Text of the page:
Protein-protein interactions in the regulation of the extracellular signal-regulated kinase.
ABSTRACT The extracellular signal-regulated kinase (ERK) cascade is a central intracellular signaling pathway that is activated by a variety of extracellular stimuli, and thereby regulates cellular processes such as proliferation, differentiation, and oncogenic transformation. To execute these functions, the signals of those stimuli are transmitted to the cytosolic and nuclear targets in a rapid and specific manner. In the last few years it has become clear that the specificity and the rapid function of the ERK cascade is largely determined by protein-protein interactions with various signaling components and substrates. This review describes interactions of ERK with its immediate regulators, scaffold proteins, substrates, and localizing proteins, and shows their involvement in the functioning of the ERK cascade. Understanding the full scope of ERK-interactions is important for the development of new drugs for the treatment of cancer and other diseases.
Article: Gatekeepers of the nucleus.[show abstract] [hide abstract]
ABSTRACT: Nuclear pore complexes (NPCs) form the site for entry and exit from the nucleus. A convergence of studies have defined the physical framework for the nuclear transport mechanism. This includes definition of the soluble transport machinery required for protein and RNA movement, x-ray structure analysis of transport factors, definitive compositional analysis of yeast NPCs, and documentation of the relative steady state arrangement of NPC components within the portal. With this information, researchers are now in the exciting position to examine the dynamic interplay between shuttling transport factors and the static pore complex.Science 06/2000; 288(5470):1374-7. · 31.03 Impact Factor
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ABSTRACT: An evolutionarily conserved mitogen-activated protein kinase pathway--the high osmolarity glycerol (HOG) pathway--mediates the hyperosmotic response in Saccharomyces cerevisiae. A variety of powerful approaches has generated a comprehensive picture of how cells respond to this stress condition. Several presumptive osmosensors on the cell surface recruit and activate downstream signaling components, which regulate the activity of transcription factors to control gene expression.Trends in Genetics 09/2002; 18(8):405-12. · 9.77 Impact Factor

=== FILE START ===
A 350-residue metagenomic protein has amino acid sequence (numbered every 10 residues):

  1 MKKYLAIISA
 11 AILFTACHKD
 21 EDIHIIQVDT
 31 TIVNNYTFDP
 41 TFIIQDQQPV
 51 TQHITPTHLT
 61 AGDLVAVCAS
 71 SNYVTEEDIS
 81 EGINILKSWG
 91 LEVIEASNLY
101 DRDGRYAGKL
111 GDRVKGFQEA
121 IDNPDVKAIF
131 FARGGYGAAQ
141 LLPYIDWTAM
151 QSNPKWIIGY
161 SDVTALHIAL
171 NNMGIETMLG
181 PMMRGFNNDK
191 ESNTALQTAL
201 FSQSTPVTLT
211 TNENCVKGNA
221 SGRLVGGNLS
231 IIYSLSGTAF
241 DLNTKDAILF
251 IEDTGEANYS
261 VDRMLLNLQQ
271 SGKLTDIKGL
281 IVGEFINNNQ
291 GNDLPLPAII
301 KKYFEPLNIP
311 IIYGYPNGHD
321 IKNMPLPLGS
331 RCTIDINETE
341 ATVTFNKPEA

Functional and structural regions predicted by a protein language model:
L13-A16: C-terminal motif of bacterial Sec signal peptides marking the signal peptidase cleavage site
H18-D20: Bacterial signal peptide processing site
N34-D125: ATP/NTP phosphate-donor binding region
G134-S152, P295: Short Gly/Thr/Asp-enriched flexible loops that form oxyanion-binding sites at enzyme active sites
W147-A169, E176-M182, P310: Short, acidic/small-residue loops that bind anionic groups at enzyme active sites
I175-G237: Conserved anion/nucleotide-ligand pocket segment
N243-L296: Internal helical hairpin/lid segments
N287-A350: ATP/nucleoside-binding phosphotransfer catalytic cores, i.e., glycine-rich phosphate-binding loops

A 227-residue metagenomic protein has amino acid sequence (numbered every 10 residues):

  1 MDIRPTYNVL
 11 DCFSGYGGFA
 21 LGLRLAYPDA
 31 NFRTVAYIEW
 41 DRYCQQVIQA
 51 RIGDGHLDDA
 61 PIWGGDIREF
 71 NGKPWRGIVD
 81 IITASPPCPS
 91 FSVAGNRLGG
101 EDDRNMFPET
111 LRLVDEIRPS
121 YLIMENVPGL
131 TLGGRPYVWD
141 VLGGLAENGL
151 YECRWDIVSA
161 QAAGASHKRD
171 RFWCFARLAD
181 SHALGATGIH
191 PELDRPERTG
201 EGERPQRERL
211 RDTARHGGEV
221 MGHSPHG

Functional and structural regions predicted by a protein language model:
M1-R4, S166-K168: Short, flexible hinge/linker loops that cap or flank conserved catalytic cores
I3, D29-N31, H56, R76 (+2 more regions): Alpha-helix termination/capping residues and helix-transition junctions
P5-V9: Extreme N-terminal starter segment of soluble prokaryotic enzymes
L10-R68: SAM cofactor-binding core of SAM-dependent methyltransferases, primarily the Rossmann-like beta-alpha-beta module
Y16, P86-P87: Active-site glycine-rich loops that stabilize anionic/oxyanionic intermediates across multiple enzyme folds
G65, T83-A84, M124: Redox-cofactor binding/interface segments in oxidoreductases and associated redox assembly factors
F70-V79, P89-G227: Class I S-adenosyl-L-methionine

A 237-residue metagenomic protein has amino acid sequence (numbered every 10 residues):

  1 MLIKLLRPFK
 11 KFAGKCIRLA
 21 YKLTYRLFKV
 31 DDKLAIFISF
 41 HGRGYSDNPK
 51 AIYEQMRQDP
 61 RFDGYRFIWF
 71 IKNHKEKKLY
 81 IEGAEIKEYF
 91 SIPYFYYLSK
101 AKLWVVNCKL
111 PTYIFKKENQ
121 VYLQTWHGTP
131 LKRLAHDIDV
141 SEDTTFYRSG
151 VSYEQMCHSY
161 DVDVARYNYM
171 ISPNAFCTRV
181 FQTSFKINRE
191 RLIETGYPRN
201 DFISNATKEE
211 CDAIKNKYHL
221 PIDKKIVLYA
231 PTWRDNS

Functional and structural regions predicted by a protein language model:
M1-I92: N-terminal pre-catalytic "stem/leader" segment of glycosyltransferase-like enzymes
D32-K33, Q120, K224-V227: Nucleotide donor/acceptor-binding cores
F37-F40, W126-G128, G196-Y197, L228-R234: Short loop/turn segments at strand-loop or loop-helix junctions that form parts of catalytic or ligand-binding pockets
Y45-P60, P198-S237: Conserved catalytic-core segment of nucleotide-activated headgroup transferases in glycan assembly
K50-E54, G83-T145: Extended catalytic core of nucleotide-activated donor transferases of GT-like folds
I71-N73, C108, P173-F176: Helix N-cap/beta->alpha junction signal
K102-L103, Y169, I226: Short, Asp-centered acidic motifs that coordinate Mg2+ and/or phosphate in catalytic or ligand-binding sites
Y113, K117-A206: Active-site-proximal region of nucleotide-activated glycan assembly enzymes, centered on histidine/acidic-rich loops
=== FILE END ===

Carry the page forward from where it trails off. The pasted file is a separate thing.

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ABSTRACT: The classical mitogen-activated protein kinase (MAPK, also known as ERK) pathway is widely involved in eukaryotic signal transductions. In response to extracellular stimuli, MAPK becomes activated and translocates from the cytoplasm to the nucleus. At least two pathways for the nuclear import of MAPK are shown to exist; passive diffusion of a monomer and Ran-dependent active transport of a dimer, the detailed molecular mechanism of which is unknown. In this study, we have reconstituted nuclear import of MAPK in vitro by using digitonin-permeabilized cells with GFP-fused MAPK protein (GFP-MAPK), which is too large to pass through the nuclear pore by passive diffusion. GFP-MAPK was able to accumulate in the nucleus irrespective of its phosphorylation state. This import of GFP-MAPK occurred even in the absence of any soluble cytosolic factors or ATP but was inhibited by wheat germ agglutinin or an excess amount of importin-beta or at low temperatures. Moreover, MAPK directly bound to an FG repeat region of nucleoporin CAN/Nup214 in vitro. Taken together, these results suggest the third pathway for nuclear import of MAPK, in which MAPK passes through the nuclear pore by directly interacting with the nuclear pore complex.Journal of Biological Chemistry 12/2001; 276(45):41755-60. · 4.65 Impact Factor